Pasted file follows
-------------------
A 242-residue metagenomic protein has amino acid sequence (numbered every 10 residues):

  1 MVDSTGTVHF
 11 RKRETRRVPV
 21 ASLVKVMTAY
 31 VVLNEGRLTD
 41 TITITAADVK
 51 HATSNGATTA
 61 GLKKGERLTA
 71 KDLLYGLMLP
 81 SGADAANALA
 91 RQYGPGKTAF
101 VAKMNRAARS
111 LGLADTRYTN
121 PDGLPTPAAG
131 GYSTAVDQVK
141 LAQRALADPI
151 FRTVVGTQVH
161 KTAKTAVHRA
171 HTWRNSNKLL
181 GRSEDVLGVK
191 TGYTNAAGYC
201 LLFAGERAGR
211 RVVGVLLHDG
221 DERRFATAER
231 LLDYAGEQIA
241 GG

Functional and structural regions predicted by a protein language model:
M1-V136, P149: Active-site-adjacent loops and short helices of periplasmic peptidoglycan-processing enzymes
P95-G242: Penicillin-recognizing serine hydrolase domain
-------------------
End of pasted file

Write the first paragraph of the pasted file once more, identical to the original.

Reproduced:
A 242-residue metagenomic protein has amino acid sequence (numbered every 10 residues):